There you have it, open source boiled down. Still unsure of how this applies to your business? Take some time to learn more about open source software license management.

Read the original blog entry...

More Stories By Lacey Thoms

Lacey Thoms is a marketing specialist and blogger at Protecode, a provider of open source license management solutions. During her time at Protecode, Lacey has written many articles on open source software management. She has a background in marketing communications, digital advertising, and web design and development. Lacey has a Bachelor’s Degree in Mass Communications from Carleton University.

IoT & Smart Cities Stories
The deluge of IoT sensor data collected from connected devices and the powerful AI required to make that data actionable are giving rise to a hybrid ecosystem in which cloud, on-prem and edge processes become interweaved. Attendees will learn how emerging composable infrastructure solutions deliver the adaptive architecture needed to manage this new data reality. Machine learning algorithms can better anticipate data storms and automate resources to support surges, including fully scalable GPU-c...
Machine learning has taken residence at our cities' cores and now we can finally have "smart cities." Cities are a collection of buildings made to provide the structure and safety necessary for people to function, create and survive. Buildings are a pool of ever-changing performance data from large automated systems such as heating and cooling to the people that live and work within them. Through machine learning, buildings can optimize performance, reduce costs, and improve occupant comfort by ...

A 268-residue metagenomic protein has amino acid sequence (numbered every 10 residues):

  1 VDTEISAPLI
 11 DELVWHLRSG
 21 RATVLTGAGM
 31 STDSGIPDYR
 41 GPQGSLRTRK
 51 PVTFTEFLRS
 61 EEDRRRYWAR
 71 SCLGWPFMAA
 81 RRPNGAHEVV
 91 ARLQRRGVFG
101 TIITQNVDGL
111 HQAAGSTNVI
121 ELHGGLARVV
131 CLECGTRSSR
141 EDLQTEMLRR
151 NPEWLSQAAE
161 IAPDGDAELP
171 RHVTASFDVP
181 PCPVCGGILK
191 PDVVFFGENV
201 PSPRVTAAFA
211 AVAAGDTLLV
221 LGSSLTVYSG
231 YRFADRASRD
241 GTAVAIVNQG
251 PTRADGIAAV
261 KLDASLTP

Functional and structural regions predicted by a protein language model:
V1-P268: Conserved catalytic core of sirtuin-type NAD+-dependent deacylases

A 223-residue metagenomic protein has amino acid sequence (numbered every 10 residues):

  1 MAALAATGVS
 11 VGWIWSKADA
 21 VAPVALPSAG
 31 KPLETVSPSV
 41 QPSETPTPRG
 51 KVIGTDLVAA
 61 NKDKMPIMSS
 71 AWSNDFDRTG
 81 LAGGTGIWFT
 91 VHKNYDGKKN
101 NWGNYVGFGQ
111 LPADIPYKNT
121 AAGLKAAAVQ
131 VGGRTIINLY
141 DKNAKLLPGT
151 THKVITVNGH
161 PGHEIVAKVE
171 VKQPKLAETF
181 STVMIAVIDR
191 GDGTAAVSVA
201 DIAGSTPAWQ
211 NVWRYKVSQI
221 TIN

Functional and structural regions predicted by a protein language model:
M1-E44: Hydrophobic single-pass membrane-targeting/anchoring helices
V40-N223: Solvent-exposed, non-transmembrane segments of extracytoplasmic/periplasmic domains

The explosion of new web/cloud/IoT-based applications and the data they generate are transforming our world right before our eyes. In this rush to adopt these new technologies, organizations are often ignoring fundamental questions concerning who owns the data and failing to ask for permission to conduct invasive surveillance of their customers. Organizations that are not transparent about how their systems gather data telemetry without offering shared data ownership risk product rejection, regu...
René Bostic is the Technical VP of the IBM Cloud Unit in North America. Enjoying her career with IBM during the modern millennial technological era, she is an expert in cloud computing, DevOps and emerging cloud technologies such as Blockchain. Her strengths and core competencies include a proven record of accomplishments in consensus building at all levels to assess, plan, and implement enterprise and cloud computing solutions. René is a member of the Society of Women Engineers (SWE) and a m...